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Biological Tissue as a Strain Gauge

ID: 2012-004 Using the inherent electrical characteristics of soft tissue.

Principal Investigator: Anton Bowden

Soft tissue exhibits inherent electrical characteristics that repeatedly vary in response to mechanical strain. The invention utilizes these characteristics in a manner that allows for tracking of soft tissue strain using electrode arrays.

The research that lead to this invention was exploring the possibility that the inherent electrical properties of a tendon might allow it to act as its own strain gauge. Tendon has been shown to exhibit piezoelectric effects as well as streaming potentials when subjected to a mechanical stress. To assess the feasibility of using these properties to repeatably measure in situ strain, bovine Achilles tendon test specimens were connected in series with a control resistor in a direct current circuit. Longitudinal (along the collagen fiber direction) and transverse test specimens were subjected to sinusoidal tension while electrical resistance data for the specimens was collected. Change in resistance per unit strain and gauge factors revealed a repeatable and significantly different correlation between resistance and strain for the longitudinal and transverse specimens (p <.001). Others have reported piezoelectric mechanisms and streaming potential mechanisms in hydrated collagen, however the present work is unique in presenting an accurate and repeatable model of an isotropic tendon behavior that could be used to develop an in situ strain sensor.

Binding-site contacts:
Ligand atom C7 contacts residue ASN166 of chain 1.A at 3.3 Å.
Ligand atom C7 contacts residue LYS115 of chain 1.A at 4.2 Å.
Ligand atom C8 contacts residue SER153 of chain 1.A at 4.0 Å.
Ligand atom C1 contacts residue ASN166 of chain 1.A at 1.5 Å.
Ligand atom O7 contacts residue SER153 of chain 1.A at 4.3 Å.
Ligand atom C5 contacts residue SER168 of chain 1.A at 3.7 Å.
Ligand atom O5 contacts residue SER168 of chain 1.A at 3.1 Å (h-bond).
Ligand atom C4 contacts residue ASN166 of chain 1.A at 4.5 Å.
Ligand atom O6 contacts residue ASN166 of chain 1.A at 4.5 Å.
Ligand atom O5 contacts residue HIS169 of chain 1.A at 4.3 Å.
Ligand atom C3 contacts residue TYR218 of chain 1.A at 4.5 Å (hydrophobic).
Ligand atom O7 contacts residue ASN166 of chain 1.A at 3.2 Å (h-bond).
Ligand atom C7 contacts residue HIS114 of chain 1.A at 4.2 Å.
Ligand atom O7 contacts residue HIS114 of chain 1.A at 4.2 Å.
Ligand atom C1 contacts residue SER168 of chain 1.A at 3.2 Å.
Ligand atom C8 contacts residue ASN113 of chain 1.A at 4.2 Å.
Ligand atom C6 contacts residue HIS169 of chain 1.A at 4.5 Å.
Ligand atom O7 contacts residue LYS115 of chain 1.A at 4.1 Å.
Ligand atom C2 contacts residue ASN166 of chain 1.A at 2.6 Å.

Advantages of the invention include:
- Cost effective
- Highly-repeatable
- Lack of systematic error induced by application of external devices or markers

About the Market:
The invention would be of interest to athletic apparel manufacturers, medical device manufacturers, athletic programs/exercise science programs, biomechanics equipment manufacturers, biomechanics research programs, and surgeons.
For more information, contact Mike Alder (801-422-3049)

Links and Resources

  1. Inventor Webpage - Anton Bowden
  2. Inventor Webpage - David Fullwood